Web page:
Bus company asks Groveport Madison for help in attracting school bus drivers

By Rick Palsgrove
Southeast Editor

Late school buses make for angry parents.

Joe Faessler, development director for Petermann LLC, the company which is contracted to provide bus service to Groveport Madison Schools, told the Groveport Madison Board of Education the main factor causing delays on the district’s 63 bus routes is a shortage of bus drivers.

Faessler said a combination of an improving economy that is luring drivers away to full time jobs elsewhere, and the fact the starting pay for bus drivers at Groveport Madison is the lowest in the area, is contributing to the driver shortage.

The starting pay for Petermann LLC bus drivers at Groveport Madison is $14.50 per hour. In comparison, Canal Winchester pays $17.16, Hamilton Township pays $18.22, and Columbus pays $18.50.

Last summer, in an effort to address this, Petermann LLC raised the starting hourly wage by 16 percent and added a few other financial perks.

“But it simply was not enough and things keep changing. Everyone around us increased their wages,” said Faessler. “We need to attract more drivers.”

Petermann LLC made a proposal to the board to increase the drivers’ perfect attendance bonuses and increase the starting hourly wage for bus drivers to $16.50 and the top hourly wage from $23.75 to $24.25. Faessler said this would cost an additional $155,956 per year. Petermann LLC asked Groveport Madison Schools to fund $130,000 of this cost per year.

Last July, Groveport Madison and Petermann LLC agreed to a five year contract for bus service.

Board member Bryan Shoemaker questioned why Groveport Madison should fund the bulk of the proposed wage increase.

“We just negotiated a contract and now you’re realizing you have to pay the drivers more?” asked Shoemaker. “If there was a need you should’ve asked (at contract negotiations). You knew the trends and issues were there.”

Board President Libby Gray was skeptical of Petermann LLC’s proposal.

“I don’t see how this will solve the issue. It’s not going to keep the drivers,” said Gray.

Board member Chris Snyder asked, “Are we going to change this every year? Are we going to be asked to pay another six figure chunk of change?”

Faessler said, “This would catch us up and position us perfectly. I’m 100 percent confident this is the amount we need to get us in good shape. We need to attract more drivers.”

Board member Mary Tedrow favored the proposal stating, “We’re talking about our kids and keeping our parents happy. Let’s try this and see if it helps.”

Gray, Shoemaker, Snyder and board member Nancy Gillespie all voted to table the proposal until the board’s January meeting so more research could be done on the matter.

New home for administration

The Groveport Madison Schools Administrative Office (now called the District Service Center) will begin moving into its new, school district owned, home at 4400 Marketing Place, Suite B, in Groveport, on Dec. 20. Phone and fax numbers for the offices will remain the same. The offices will open to the public in January following the holiday break.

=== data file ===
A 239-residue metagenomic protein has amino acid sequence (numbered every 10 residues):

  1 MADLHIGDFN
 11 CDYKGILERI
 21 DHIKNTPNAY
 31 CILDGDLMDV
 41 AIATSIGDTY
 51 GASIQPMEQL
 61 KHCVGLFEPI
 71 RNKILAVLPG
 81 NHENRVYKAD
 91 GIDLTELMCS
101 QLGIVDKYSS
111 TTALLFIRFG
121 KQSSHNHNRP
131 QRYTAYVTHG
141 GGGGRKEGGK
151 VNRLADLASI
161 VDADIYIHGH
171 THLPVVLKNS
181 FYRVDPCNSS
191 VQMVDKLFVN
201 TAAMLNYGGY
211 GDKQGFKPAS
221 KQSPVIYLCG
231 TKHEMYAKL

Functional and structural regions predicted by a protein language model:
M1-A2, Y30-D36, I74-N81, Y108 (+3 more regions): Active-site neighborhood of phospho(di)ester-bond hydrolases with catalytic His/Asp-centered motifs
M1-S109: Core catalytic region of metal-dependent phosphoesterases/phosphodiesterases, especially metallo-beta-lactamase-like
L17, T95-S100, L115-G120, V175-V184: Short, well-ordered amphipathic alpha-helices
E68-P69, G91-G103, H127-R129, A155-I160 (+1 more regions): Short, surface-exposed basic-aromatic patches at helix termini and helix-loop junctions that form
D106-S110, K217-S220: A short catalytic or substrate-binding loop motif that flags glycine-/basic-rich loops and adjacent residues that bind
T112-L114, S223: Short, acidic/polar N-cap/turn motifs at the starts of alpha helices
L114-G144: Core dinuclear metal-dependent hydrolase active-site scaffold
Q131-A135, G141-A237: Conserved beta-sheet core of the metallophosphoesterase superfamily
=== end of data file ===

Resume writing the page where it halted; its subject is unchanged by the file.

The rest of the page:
In 2015, the board approved the sale of $9.5 million in bonds to fund the purchase and remodeling of the 31-year-old, 109,000 square foot building located at 4400 Marketing Place. The $9.5 million in bond sales covered the building’s purchase price of $2.8 million with the balance of the money used to remodel the building for the district’s uses. The complex includes the administrative offices, Cruiser Academy, the Innovation Center, and the bus garage. The district previously leased the buildings these facilities previously occupied (except for the bus garage, which the district owned, but it had to move because of the new high school construction) and officials said the district saves money by owning a facility rather than leasing several buildings.

High school project timetable

Smoot Construction officials provided the board with an updated timetable for the new high school construction project.

The 240,000 square foot new high school is expected to open in the fall of 2018. The updated construction timetable is as follows: masonry and structural steel work is ongoing; roofing starts February 2017; brick veneer starts March 2017; drywall starts June 2017; permanent enclosure by September 2017; flooring starts October 2017; wood stage and gym floor starts December 2017; substantial completion of the new high school by May 2018; demolition of existing high school in summer of 2018; softball fields completed by October 2018; and site and paving completed by November 2018.

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  1. Student transportation is one of the biggest problems this district is facing. Before we revise the transportation contract, I feel we need to be absolutely certain the extra money will result in better service. I have more people complain to me now that I am no longer a board member and have heard more complaints about the quality of service this year than any year I can remember. I have heard complaints ranging from busses rolling through stop signs to speeding through residential neighborhoods and I understand one parent has video of the speeding, but I am particularly concerned to hear some drivers are moving students to a different bus. We must know where a student is at all times, and it not up to the bus driver to make that decision. If the board decides to increase the cost of transportation, they must do something to be certain that it results in better service. Frankly, they need to do that even if they do not increase the cost of the contract.


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